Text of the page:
Families and Assisted Suicide Laws

A recent proliferation of assisted suicide laws has worked to place a new burden on families.  Family members need all the more to protect each other in the sacred gift of life, as a preference for ending suffering by ending life is spreading. It is currently legal in Belgium, Canada, Colombia, Luxembourg, the Netherlands, and Switzerland, in addition to California, Montana, Oregon, Vermont, and Washington here in the United States. In fact this means that 16% of Americans now live in a suicide state.

Research on this area for women who have died with assisted suicide reveals a gender acquiescence to death, sometimes fostered by a lack of family care and community assistance to those who chose assisted death. Read more about that at Women and Assisted Suicide: Exposing the Gender Vulnerability to Acquiescent Death.

Furthermore, parents have a constant and expected duty to protect the best interests of their children, which is clearly laid out at Tracing the Foundations of the Best Interest of the Child Standard in American Jurisprudence, and requires every parent to protect his or her child’s life at all costs.  No court in the United States would allow a parent to end his or her child’s life… but that may be in jeopardy in light of these new laws.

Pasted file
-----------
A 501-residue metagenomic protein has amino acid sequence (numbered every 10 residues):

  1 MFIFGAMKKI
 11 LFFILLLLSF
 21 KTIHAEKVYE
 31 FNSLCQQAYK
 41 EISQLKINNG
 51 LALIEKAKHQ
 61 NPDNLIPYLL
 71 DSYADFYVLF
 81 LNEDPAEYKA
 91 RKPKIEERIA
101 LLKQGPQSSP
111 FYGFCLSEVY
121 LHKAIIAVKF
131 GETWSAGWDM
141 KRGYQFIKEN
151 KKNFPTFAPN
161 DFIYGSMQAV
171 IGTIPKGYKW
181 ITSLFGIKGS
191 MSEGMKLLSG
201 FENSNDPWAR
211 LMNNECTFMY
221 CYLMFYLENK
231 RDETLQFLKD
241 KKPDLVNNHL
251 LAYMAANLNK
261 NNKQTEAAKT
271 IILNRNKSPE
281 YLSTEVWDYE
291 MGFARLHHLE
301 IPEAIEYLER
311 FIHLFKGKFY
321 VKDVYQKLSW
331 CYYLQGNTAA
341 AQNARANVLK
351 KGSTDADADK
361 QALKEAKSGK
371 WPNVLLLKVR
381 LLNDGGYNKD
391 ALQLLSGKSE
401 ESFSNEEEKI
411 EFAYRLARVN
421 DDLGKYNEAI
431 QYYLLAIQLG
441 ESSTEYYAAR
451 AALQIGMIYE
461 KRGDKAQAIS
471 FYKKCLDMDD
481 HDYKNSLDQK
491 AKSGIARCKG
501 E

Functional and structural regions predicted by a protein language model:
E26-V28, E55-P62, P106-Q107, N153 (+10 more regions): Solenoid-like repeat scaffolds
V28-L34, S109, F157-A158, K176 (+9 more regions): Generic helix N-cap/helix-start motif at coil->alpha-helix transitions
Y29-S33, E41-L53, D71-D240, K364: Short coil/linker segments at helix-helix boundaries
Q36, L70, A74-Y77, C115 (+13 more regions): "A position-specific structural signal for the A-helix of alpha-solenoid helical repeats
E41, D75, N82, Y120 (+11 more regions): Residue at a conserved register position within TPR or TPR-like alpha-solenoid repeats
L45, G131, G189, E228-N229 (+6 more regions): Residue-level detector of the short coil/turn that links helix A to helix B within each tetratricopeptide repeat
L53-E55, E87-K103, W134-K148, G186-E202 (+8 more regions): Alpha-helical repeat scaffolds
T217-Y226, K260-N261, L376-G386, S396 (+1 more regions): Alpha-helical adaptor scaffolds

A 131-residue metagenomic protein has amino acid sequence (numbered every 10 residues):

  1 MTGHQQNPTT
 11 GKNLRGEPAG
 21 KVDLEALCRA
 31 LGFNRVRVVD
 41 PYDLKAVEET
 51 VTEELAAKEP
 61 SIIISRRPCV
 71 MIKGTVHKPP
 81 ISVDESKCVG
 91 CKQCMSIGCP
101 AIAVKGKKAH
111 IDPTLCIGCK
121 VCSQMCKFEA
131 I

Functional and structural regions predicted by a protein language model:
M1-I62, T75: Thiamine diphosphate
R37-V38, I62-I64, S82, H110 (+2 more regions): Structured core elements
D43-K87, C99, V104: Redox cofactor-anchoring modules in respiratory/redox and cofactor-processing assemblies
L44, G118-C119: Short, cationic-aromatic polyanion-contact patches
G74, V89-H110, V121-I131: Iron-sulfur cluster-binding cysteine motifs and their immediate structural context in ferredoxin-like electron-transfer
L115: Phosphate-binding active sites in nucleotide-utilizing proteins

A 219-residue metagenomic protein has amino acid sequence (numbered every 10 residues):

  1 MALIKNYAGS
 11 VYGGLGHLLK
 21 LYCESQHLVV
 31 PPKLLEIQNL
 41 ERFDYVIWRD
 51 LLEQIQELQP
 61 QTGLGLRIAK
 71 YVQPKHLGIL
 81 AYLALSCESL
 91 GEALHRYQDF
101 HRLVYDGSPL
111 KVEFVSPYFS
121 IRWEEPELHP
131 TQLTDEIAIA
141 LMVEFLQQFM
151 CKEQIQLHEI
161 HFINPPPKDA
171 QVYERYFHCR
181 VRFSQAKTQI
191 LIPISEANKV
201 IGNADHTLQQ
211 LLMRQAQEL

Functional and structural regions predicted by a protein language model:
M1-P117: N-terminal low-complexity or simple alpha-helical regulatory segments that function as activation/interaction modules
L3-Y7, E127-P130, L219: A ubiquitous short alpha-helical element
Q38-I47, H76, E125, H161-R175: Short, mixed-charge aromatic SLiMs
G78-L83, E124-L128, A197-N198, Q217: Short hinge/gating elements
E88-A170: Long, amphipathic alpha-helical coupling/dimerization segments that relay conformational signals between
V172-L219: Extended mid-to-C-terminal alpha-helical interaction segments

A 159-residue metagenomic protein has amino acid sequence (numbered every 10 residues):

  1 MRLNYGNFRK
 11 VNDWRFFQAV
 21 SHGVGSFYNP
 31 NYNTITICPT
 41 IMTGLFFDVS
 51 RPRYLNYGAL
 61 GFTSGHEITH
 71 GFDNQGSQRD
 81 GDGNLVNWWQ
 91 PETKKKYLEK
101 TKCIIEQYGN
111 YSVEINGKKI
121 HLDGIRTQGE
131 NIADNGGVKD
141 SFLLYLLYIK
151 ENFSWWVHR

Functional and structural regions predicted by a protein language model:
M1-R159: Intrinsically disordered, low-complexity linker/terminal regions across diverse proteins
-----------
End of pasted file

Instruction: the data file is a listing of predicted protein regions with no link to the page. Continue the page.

Family restoration and family strength are not advanced by the legalization of assisted suicide.  Rather, these new laws to end life place an even greater burden on family members to protect each in the face of medical protocols that may demand their death, instead of their protection of the sacred gift of life.

No comments:

Post a Comment